Kass said...

God Horatio, what a wounded name.
Things standing thus unknown
shall live behind me!

- Jim, that's pretty profound just as it stands...and it has such a nice sound.

The truth we leave behind - everyone's perception will alter it. We have no control.
And I'm not sure, but if absolute truth exists, is it like the tree in the forest?
And with our senses being individually limited, can we count on or live by "TRUTH" if it's so nebulous?

Jim Murdoch said...

The quote is by some bloke called Shakespeare, Kass. I hear he had a knack of kluging together famous quotes to make something new. Not sure it’ll ever catch on. To my mind quotes and allusions are like spice; a few grains can change a dish entirely. What I like about them is they do so much work for you. For example, in my sentence, “I know I’m real and I don’t need your say so to be or not be what you expect me to be,” I include a nod to Hamlet’s most famous monologue and Christ knows how much time’s been spent analysing just the opening line of that. All of that is accessed, albeit unconsciously, by the reader. But if they’ve never even heard of Shakespeare the sentence still makes sense and progresses the novel. I was watching Maxine Peake take on the role of Hamlet when Carrie was in the States last—she acquitted herself not bad but I couldn’t get David Tennant’s interpretation out of my head—and when she said that line I grabbed my tablet and jotted it down. Something in it chimed. I just need to figure out with what and graft in as much or as little of it as needed. At the moment I have 1350 footnotes because there’s no way I’ll remember what was going through my mind when I was writing unless I keep a record of it. There are forty nods to ‘The Love Song of J. Alfred Prufrock’ for instance. Hamlet has eleven so far. Beckett has hundreds.

On the subject of truth another line I have I want to do something with is, “I am living a forgery of a life.” It’s something Abby Holland says in the comic Swamp Thing Vol.4 #25. I have almost sixty nods to the comic. Few people will have read the entire run of five volumes but that’s really not important. If they even pick up on one or two then they’ll ask the important question: What is the connection? It’s odd that Abby—Abby is the name of Jim’s wife in the book—would talk about her life being a forgery because that’s actually her husband’s problem. In my novel Jim writes a book entitled Memoirs of a Made-up Man because he’s had to rely on the memories of others to build up a picture of who he is. Like my book Swamp Thing is an exceedingly metafictional comic.

Does absolute truth exist? Of course it does. It’s incredibly complex however. Words simply aren’t up to the challenge even when we’re trying to be honest. It’s like I say in the book:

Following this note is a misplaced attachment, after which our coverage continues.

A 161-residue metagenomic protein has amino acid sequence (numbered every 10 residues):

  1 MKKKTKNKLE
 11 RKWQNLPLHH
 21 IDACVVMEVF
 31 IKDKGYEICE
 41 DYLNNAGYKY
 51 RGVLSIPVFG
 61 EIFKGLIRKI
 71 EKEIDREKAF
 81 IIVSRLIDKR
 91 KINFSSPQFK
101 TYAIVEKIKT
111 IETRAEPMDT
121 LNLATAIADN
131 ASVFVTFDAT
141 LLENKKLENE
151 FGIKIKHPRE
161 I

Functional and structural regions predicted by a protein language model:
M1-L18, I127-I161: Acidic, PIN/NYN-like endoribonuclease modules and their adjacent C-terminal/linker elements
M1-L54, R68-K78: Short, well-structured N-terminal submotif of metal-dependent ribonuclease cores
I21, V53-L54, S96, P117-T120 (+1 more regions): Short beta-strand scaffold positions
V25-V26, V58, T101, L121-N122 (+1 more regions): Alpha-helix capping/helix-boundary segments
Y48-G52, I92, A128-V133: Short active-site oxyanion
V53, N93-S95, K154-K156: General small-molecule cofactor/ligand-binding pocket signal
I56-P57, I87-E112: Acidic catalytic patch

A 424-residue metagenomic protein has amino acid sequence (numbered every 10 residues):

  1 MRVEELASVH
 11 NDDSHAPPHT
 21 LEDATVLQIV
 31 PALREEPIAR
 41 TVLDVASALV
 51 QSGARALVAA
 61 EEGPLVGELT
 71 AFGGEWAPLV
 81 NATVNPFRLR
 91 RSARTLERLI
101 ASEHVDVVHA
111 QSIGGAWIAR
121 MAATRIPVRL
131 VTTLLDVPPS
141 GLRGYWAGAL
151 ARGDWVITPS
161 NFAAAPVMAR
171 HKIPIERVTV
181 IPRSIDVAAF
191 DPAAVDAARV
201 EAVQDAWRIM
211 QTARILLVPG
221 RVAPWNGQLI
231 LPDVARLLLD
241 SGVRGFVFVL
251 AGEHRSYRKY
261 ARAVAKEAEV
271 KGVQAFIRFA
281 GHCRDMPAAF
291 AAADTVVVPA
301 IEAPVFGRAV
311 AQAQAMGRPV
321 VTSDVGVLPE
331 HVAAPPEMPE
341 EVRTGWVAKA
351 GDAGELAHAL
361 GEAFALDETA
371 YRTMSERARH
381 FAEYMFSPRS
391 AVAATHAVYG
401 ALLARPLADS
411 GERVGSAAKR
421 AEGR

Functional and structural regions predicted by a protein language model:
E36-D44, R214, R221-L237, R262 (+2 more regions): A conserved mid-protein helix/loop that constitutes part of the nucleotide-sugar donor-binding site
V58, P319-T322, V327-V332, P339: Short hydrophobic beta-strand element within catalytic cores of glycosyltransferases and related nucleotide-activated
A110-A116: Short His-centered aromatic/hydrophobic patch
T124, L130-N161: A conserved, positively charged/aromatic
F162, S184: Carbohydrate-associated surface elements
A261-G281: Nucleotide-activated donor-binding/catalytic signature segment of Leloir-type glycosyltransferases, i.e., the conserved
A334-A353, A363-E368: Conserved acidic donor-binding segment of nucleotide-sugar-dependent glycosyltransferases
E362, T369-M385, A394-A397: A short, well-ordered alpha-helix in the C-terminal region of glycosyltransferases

It’s like describing a starling as a brown bird when its plumage is, in point of fact, iridescent black, glossed purple or green, and spangled with white, especially in winter. The thing is, from a distance, I suppose it does look like a brown bird. It’s all a matter of concentration and inquisitiveness.

Kass said...

...age old questions,

but you seem to approach them anew.

I guess I can understand how a life can feel like a forgery, but who's accessing a value to our lives? And why do we care so much?

Jim Murdoch said...

If I explained the premise to my book you’d understand why that quote jumped out at me, Kass. (BTW it’s now in the book and I’ve adjusted three other sections to echo the sentiment.) When Carrie was in the States last I watched a film called The Reconstruction of William Zero. It wasn’t what I’d hoped but it was interesting nonetheless. William Blakely wakes in a house tended by a man who introduces himself as his twin brother. His brother explains that William was involved in a car crash. William can remember nothing of his life and must be taught basic concepts, such as how to walk and respond to knock-knock jokes. His identity depends totally on what he’s told. What if he was a murderer in real life and his brother decided not to tell him? He would look the same but he wouldn’t be the same; he’d be a forgery. We also started watching a show called Dark Matter where a number of people awake on a space ship and are able to fly it but know nothing about themselves and, for the first episode at least, refer to each other as numbers based on who came to first. A hierarchy is established but is it the right one? At the end of the episode the ship’s android manages to access the ship’s manifest and… it turns out they are all murderers and thieves. Assuming they can believe what they read. We will have to see how the show progresses.

Kass said...

An identity based on what we're told. Sounds familiar but mind-boggling when applied to amnesia at mid-life with the prospect of a new orientation.

The premise of your book - hoping it becomes clear when I read it. I'm sure you'll let everyone know when it's out.